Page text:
Thursday, April 15, 2010

Book Review: The Girl With The Dragon Tattoo

There is hardly a literary bandwagon I don't jump on at some point in time.  I may not have read Harry Potter until long after Deadly Deathly Hallows was published, but I got there eventually.  Same goes for Twilight.  So of course I had to jump on the current Millennium trilogy bandwagon, too.  

I used that book cover because that is what my copy of the book looked like.  I bought my copy in the Amsterdam airport because I'm just THAT cool.  Okay, not really.  If I were really cool, I would have known that I should have bought the last book in the trilogy because it was just sitting there on the table in the airport shop, available for purchase.  Because guess what?  The third book is not available in the United States yet.  Damn it!  I lost my chance.  

Oh well.  It's not such a bad thing because, to be honest, I'm not nuts about this series.  Don't get me wrong, I enjoyed The Girl with the Dragon Tattoo, and I didn't guess the ending (which is always nice in a mystery).  I'm even reading the second book right now, The Girl Who Played with Fire.  But I'm not really having any kind of emotional reaction or attachment to these books or to the characters.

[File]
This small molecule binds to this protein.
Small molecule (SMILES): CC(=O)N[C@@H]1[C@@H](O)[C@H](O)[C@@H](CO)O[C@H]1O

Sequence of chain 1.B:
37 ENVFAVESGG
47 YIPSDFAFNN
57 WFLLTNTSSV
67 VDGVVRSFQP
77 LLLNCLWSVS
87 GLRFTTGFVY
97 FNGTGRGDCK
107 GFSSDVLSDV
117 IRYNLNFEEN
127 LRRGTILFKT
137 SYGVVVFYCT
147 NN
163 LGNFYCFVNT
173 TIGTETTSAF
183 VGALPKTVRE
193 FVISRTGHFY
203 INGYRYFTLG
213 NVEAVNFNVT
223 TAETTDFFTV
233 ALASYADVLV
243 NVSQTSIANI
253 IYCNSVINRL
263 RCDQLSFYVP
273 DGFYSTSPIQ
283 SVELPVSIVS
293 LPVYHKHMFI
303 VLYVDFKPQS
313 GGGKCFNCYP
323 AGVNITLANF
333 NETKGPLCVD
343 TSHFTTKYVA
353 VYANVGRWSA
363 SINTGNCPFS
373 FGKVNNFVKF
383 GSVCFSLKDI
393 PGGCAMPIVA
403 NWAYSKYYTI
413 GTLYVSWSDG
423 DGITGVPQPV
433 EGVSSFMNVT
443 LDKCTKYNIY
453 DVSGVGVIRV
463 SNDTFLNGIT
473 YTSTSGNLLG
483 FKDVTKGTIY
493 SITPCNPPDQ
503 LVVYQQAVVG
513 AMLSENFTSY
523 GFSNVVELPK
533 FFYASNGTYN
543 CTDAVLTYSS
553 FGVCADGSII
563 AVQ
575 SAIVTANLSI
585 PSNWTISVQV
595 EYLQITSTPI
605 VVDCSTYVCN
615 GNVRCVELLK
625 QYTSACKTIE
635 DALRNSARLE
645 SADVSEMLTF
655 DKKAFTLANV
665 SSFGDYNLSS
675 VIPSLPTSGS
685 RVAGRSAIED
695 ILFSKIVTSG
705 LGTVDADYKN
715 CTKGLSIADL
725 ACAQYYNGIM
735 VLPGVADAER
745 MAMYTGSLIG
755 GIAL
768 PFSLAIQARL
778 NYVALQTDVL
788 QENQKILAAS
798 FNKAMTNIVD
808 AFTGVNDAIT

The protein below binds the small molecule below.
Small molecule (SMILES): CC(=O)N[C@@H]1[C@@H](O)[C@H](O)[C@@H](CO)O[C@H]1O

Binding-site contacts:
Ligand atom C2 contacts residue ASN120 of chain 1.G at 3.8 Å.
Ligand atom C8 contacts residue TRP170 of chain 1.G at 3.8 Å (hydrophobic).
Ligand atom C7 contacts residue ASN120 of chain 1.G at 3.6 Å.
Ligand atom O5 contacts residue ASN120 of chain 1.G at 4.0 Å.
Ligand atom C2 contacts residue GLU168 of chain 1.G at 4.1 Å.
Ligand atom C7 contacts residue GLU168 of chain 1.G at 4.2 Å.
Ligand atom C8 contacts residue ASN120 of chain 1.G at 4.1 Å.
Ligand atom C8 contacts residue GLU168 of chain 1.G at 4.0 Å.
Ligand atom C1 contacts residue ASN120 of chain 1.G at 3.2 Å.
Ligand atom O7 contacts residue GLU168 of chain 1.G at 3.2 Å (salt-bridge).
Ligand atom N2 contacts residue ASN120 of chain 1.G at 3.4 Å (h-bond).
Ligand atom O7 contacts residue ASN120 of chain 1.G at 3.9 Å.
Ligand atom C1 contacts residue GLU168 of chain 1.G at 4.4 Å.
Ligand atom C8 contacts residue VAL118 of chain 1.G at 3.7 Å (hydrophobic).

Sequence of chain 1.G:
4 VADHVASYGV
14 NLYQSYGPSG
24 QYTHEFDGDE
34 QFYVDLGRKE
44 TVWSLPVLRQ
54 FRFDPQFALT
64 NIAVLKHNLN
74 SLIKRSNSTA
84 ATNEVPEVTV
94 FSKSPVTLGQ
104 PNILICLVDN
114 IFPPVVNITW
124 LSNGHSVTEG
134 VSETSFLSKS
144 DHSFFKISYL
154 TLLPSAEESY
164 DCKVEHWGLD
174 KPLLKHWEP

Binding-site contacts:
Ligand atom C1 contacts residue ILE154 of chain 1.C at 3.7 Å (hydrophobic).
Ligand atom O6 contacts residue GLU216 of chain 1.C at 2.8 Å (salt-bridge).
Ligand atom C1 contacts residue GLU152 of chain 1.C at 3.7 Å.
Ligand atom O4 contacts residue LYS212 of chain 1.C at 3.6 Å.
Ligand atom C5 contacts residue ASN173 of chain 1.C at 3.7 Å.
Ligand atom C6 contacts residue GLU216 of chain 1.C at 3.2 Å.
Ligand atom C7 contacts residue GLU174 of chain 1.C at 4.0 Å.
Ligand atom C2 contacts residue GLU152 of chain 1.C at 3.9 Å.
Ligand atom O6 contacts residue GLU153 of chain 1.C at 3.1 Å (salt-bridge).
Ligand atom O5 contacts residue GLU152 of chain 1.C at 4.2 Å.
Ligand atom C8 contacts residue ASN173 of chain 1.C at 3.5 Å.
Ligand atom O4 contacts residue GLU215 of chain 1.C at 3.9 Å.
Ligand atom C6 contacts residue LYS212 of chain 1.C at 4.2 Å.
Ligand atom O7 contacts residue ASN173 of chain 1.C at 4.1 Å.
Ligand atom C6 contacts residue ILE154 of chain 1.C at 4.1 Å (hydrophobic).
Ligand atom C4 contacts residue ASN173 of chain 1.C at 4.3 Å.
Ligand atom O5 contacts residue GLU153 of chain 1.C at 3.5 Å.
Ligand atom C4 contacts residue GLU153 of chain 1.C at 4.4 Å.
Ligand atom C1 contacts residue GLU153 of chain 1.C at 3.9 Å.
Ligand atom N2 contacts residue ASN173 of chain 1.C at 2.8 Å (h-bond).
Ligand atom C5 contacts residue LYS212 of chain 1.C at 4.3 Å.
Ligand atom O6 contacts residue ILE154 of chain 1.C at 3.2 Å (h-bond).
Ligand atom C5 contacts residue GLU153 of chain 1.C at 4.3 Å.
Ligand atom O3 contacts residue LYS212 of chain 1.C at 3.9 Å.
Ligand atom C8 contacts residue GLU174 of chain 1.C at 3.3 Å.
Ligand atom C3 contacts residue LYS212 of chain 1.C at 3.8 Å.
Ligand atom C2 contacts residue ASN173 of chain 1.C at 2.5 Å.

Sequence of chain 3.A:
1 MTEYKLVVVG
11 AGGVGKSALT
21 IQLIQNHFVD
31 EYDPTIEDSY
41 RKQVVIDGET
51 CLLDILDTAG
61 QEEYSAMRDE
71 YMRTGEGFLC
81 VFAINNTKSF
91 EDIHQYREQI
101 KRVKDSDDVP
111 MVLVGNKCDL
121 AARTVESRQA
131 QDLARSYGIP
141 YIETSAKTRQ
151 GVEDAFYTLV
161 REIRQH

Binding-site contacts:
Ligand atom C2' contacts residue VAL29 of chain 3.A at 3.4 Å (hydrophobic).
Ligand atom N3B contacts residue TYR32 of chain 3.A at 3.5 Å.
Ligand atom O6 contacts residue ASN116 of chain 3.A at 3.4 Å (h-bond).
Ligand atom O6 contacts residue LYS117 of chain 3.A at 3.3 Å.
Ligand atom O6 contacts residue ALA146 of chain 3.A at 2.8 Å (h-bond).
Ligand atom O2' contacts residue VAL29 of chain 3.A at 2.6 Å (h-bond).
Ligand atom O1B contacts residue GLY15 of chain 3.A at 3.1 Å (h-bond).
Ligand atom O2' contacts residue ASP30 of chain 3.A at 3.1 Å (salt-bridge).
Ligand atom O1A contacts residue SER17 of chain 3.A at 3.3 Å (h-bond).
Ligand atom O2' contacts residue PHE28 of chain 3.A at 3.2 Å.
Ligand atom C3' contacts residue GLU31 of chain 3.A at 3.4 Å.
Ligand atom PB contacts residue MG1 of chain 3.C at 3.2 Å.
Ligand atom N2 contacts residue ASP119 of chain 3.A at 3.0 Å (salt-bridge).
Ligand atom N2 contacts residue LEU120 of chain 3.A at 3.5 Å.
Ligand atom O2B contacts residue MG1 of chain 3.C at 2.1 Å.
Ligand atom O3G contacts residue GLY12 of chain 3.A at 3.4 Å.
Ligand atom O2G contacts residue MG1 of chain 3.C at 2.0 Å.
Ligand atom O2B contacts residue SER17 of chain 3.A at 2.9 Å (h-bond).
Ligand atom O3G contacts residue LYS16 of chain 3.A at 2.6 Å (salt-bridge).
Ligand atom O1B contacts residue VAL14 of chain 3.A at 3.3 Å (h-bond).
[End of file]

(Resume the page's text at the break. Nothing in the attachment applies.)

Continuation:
I think part of the problem is the language barrier.  My favorite books tend to be ones written by American, British, or Australian authors, mostly because I like to read books in their original language, and I am embarrassingly monolingual.  Nevertheless, some books are beautifully, effortlessly translated.  Les Liaisons Dangereuse blew me away; I never would have guessed it wasn't originally an English-language book (other than the fact that that author is French, it is entirely set in France, and the characters are all French, of course).  But other times translated books come across as dry.  Sadly, I'm putting The Girl with the Dragon Tattoo in this category.  In my opinion, it read like a book translated into another language.

But aside from the translation, I think that I'm just not a big fan of the mystery genre.  I like characters and character-driven stories.  I think that mystery novels are, by their nature, more plot-driven.  Even though the two main characters of the Millennium trilogy, Mikel Blomkvist and Lisbeth Salander, certainly are three-dimensional and interesting, I just feel like thus far in the series it's been more about what they do than who they are.  Maybe that will improve as I continue with The Girl Who Played with Fire.  I'm slightly optimistic.

Also, did anyone else who read this book feel like it took more than half of the book to really get the story moving?  I felt that way. 

No comments: